Things to Know about the Chicago Cubs

The Mets head out to Chicago this week for a three game set against the Cubs. Here are some things you might want to know about them:

Record: 20-25, 5th place NL Central
Manager: Mike Quade. Lifetime 44-37 managerial record.
Park: Wrigley Field. Windy, hitter friendly park increases runs and home runs.

Quickly . . .
Can they hit? Yes
Can they pitch? No
Can they field? Nope
Who’s their best player? The Cubs don’t really have a best player, so I guess check out Starlin Castro, the 21 year old shortstop. Errant defense, but he hit .300 as a rookie last year and is now batting .323 this year.

RF – Kosuke Fukdome – L
2B – Darwin Barney – R
SS – Starlin Castro – R
3B – Aramis Ramirez – R
1B – Carlos Pena – L
LF – Alfonso Soriano – R
C – Koyie Hill – S
CF – Reed Johnson – R

The Cubs’ offense has been a strange-if-effective group for the first seven weeks of the season. No one stands out, but seven of the eight regulars have on-base percentages better than the NL average of .319, and the one exception, left fielder Alfonso Soriano, leads the team with 11 home runs. The team on-base percentage is .332, third in the league, but this is not a veteran-laden lineup working the count: The Cubs are last in the NL in walks drawn and second to last in pitches per plate appearance. Right fielder Kosuke Fukdome walks, Soriano strikes out and hits home runs, and new first baseman Carlos Pena does all three, but everything else is Single City — few home runs, few walks, and few strikeouts, the Cubs just put the ball in play and see what happens. So far, it’s worked: They’re batting .276 with a .401 slugging percentage, and are 6th in the league in runs per game.

The Mets won’t quite catch the Cubs’ regular lineup, as catcher Geovany Soto and center fielder Marlon Byrd are both on the DL. Soto has a sprained groin and could return this week; Byrd was hit in the face by a pitch on Saturday, a scary play. He should be okay, but he’ll be out for a while.

5/24: RHP – Ryan Dempster (vs. Jon Niese)
5/25: RHP – Casey Coleman (vs. Dillon Gee)
5/26: RHP – Carlos Zambrano (vs. R.A. Dickey)
Miss: RHP – Doug Davis
Miss: RHP – Matt Garza

The Cubs’ rotation has a 5.54 ERA, the worst in the league by nearly a .70 run margin, but there’s reason to think the pitchers aren’t this bad. The rotation’s FIP (an ERA-like statistic that just accounts for walks, strikeouts, and home runs, or events that don’t involve the fielders) sits at 4.12, a mark better than five other NL groups. Injuries to Andrew Cashner, Randy Wells, and most recently Matt Garza — scratched from his last start with elbow stiffness — have also hurt. But the ERA-FIP difference isn’t a total manifestation of luck, as the Cubs’ fielders have been terrible. They’re one of the two NL teams to have more errors (35) than double plays (32), and their fielders turn balls in play into outs at a 67% rate, better than just the Astros. The starters may not be quite as bad as the high ERA indicates, but the Cubs, as a team, might really be this bad at preventing runs.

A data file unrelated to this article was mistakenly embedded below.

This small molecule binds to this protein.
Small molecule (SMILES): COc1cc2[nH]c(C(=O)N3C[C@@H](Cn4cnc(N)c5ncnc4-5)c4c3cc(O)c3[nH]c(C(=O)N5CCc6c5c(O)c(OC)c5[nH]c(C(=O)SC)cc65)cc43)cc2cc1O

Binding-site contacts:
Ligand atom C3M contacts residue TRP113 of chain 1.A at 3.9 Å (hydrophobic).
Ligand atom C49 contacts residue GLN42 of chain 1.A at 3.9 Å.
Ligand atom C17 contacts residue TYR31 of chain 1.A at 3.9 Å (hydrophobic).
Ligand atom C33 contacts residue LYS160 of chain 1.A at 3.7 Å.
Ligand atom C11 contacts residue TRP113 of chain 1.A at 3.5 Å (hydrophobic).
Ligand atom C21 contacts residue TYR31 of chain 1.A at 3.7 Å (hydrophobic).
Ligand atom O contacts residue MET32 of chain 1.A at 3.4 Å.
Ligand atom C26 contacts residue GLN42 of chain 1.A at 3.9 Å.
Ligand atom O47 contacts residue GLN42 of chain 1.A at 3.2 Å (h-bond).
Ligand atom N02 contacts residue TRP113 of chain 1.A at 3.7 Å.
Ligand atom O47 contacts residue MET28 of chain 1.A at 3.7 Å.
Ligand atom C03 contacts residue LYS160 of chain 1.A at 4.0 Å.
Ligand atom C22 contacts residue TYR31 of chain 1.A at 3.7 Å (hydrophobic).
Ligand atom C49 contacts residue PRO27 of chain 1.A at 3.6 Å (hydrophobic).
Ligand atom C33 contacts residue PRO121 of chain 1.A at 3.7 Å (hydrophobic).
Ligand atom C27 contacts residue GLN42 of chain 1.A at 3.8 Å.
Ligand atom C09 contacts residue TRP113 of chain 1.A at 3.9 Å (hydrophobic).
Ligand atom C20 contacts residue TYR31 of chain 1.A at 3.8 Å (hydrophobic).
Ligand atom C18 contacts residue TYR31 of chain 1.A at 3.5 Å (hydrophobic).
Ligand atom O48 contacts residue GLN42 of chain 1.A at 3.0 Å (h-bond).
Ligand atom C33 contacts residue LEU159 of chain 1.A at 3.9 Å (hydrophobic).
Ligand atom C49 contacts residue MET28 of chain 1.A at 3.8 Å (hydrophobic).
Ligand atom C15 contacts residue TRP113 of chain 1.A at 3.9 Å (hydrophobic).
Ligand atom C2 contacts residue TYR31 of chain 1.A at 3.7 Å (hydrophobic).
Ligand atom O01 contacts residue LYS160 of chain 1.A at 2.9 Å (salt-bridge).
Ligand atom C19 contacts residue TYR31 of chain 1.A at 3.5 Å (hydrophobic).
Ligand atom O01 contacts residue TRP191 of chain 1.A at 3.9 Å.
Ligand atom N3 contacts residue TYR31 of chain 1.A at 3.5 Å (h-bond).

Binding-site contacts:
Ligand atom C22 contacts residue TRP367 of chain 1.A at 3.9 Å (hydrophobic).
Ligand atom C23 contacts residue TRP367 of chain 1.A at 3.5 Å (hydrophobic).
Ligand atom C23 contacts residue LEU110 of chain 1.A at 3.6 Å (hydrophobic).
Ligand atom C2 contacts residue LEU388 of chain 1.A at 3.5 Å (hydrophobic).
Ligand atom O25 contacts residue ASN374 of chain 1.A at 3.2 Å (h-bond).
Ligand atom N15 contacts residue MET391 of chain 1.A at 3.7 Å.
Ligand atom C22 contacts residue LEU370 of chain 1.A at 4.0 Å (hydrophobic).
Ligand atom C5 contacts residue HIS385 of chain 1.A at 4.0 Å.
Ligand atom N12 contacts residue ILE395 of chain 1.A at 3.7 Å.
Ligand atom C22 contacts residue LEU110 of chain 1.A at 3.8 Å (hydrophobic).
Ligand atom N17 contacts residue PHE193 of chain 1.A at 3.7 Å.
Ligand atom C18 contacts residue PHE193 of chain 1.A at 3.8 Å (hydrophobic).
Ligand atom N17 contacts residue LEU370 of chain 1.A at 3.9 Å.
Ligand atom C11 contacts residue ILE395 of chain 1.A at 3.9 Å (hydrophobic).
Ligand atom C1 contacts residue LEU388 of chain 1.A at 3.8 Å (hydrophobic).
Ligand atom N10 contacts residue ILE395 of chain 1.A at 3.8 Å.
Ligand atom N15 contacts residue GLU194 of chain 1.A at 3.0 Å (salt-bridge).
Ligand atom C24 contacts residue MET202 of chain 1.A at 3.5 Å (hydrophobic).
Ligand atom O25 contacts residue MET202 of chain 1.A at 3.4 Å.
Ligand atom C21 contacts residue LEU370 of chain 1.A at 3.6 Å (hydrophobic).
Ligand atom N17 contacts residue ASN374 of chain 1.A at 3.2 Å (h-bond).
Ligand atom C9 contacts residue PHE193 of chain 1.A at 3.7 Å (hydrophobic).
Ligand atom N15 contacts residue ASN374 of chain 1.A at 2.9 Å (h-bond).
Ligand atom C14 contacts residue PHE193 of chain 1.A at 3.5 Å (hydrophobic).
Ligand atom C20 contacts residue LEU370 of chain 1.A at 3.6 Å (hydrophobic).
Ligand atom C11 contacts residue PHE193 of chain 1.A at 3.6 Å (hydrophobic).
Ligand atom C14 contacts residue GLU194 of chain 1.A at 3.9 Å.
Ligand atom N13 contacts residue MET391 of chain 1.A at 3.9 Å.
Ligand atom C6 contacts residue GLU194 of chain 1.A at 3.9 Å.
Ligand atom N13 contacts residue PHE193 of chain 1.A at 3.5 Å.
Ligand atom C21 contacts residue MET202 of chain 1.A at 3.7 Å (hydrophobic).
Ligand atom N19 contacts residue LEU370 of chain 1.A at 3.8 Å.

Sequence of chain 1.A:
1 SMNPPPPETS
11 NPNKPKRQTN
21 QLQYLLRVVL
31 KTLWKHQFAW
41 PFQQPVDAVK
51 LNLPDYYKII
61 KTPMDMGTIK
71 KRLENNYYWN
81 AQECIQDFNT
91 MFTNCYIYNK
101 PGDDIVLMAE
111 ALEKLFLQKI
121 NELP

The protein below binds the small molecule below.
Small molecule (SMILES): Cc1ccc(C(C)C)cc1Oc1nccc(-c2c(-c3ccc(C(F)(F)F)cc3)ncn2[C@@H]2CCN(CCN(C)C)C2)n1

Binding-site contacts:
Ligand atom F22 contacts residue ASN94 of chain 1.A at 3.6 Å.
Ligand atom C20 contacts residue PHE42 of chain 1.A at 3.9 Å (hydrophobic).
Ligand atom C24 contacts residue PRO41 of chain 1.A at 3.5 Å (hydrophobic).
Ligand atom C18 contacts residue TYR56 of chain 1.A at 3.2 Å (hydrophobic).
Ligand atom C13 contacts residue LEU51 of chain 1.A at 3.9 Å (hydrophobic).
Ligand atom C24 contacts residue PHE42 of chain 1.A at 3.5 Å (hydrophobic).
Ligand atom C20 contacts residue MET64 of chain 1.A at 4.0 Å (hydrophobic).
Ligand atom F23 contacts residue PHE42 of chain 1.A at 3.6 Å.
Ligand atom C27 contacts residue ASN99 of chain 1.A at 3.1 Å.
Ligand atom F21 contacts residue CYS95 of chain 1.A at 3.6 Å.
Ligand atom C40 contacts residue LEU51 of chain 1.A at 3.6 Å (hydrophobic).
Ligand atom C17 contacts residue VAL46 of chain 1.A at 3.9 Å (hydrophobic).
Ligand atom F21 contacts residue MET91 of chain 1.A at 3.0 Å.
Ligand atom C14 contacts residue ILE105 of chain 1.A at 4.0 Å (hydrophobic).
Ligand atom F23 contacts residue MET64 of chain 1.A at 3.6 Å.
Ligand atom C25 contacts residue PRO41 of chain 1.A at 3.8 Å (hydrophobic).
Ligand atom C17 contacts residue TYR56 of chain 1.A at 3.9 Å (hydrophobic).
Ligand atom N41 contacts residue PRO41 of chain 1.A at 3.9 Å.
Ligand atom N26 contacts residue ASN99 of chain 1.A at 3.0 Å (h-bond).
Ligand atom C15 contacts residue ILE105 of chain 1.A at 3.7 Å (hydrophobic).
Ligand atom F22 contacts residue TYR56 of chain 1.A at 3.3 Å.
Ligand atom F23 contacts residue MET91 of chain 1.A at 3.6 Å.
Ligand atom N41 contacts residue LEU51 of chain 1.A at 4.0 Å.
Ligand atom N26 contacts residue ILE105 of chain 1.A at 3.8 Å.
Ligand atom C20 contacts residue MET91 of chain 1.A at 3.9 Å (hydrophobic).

Tuesday’s starter is Ryan Dempster. He’s been fine when he’s kept the ball on the ground, but 1 out of every 5 fly balls he has allowed this season have left the ballpark, resulting in 11 home runs already. Game 2 goes to 23 year old Casey Coleman, whose 6.03 ERA results from an 89 MPH fastball and having as many walks as strikeouts. Thursday’s matinee goes to Carlos Zambrano, whose velocity, strikeout rate, and ground ball rate are all down this season. Fly ball pitchers with control problems generally don’t fare well in Wrigley Field — or really anywhere — and Big Z has a 4.88 ERA on the year, a number that only looks good in comparison with the other starter’s ERAs.

C – Welington Castillo – R
UT – Jeff Baker – R
UT – Blake DeWitt – L
OF – Tony Campana – L

The Cubs are running with thirteen pitchers at the moment, but will probably demote a reliever or put Matt Garza on the DL to make room for another outfielder before Tuesday’s game. As for the bench, utility-person Jeff Baker is off to a hot start (.376/.391/.494), while other utility-person Blake DeWitt is not (.231/.250/.333). Rookie outfielder Tony Campana is small (listed at 5’8”, 165), speedy, and has never hit a professional home run, so there’s a 100% chance he’ll be described as scrappy at least once this series. If “Welington Castillo” were listed on a menu somewhere, it would probably be delicious.

RHP – Carlos Marmol
RHP – Kerry Wood
LHP – Sean Marshall
LHP – James Russell
RHP – Jeff Samardzija
LHP – John Grabow
RHP – Justin Berg
LHP – Scott Maine

A 3.27 bullpen ERA ranks the Cubs relievers somewhere in the middle, but there are omens that it might get worse. They lead all NL bullpens in walks and have allowed a higher percentage of balls in the air than anyone else. Cubs relievers have been good at keeping those fly balls ball in the park so far, but it’s not hard to imagine a few windy days sending more than a few over the ivy — and a lot of baserunners combined with a lot of fly balls is not a good mix in Wrigley Field. The front end of the bullpen has pitched well, as closer Carlos Marmol and his slider (he throws it 60% of the time) have allowed just 11 hits in 21 innings, while setup guys Kerry Wood – somehow just 33 years old — and lefty Sean Marshall have a combined for a 1.91 ERA in 39 appearances. The back end of the pen, on the other hand, has combined for a 4.33 ERA in 87.1 innings — Jeff Samardizaaronheilmandjia has walked nearly a batter per inning.

And those are some things to know about the Chicago Cubs.

1 Comment

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One response to “Things to Know about the Chicago Cubs

  1. “If “Welington Castillo” were listed on a menu somewhere, it would probably be delicious.” — “Jeff Samardizaaronheilmandjia”

    Man, now I’m wishing I’d come back here a month ago.

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